Four international teams have been selected as winners of the inaugural Imagine Cup - a competition run by Microsoft to find technological solutions to global problems.
Microsoft began the scheme this year with the goal of finding innovative and cost-effective solutions to issues as wide ranging as world hunger, disease and care for the needy and disadvantaged.
The United Nations list of Millennium Goals was suggested as a good place for contestants to find inspiration for good causes, although their inclusion was not mandatory.
Winners, each receiving a $75,000 grant, publisher support, cloud computing and premium software access and introduction to Microsoft's developer support network contacts.
"The Imagine Cup Grants program showcases young people's ingenuity, entrepreneurial passion and real potential to solve tough real-world problems," said Microsoft's Brad Smith.
"Today's young people will become tomorrow's entrepreneurs, leaders and innovators and will build a better future for all of us if we give them the right opportunities."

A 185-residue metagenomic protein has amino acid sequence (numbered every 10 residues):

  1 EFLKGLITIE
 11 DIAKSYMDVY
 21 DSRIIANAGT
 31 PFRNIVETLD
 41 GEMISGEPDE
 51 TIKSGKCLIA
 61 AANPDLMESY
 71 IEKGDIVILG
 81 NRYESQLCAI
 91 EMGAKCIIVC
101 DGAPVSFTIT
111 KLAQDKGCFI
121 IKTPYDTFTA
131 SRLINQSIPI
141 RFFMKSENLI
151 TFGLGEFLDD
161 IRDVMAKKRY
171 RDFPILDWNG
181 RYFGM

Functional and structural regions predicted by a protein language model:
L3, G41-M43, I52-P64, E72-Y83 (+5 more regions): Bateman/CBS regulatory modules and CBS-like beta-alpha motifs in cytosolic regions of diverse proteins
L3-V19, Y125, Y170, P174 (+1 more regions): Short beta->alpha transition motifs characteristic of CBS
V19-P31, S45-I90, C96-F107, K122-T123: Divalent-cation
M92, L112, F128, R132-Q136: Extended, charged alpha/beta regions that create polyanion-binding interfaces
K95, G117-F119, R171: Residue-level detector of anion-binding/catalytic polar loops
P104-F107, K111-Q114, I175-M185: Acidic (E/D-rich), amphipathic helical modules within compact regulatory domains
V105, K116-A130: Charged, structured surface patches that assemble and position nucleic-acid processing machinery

Winners of this year's prizes were Croatian team Apptender, Ecudaor's Team Falcon, OaSys, a team from Jordan and Team LifeLens from the US.
Apptender developed a program which can help guide children with physical disabilities through a series of therapeutic exercises, feeding back data to nursing staff about progress using Kinect, whilst Team Falcon have created a program to convert spoken word into sign language, intended for use in schools by hearing impaired children.
OaSys' project uses Kinect to translate head movements into mouse gestures and keyboard strokes, allowing the severely physically disabled to control a computer without the use of their limbs. Finally, Team LifeLens tackled the problem of malaria by creating an augmented Windows Phone 7 app which will help with the diagnosis of the disease.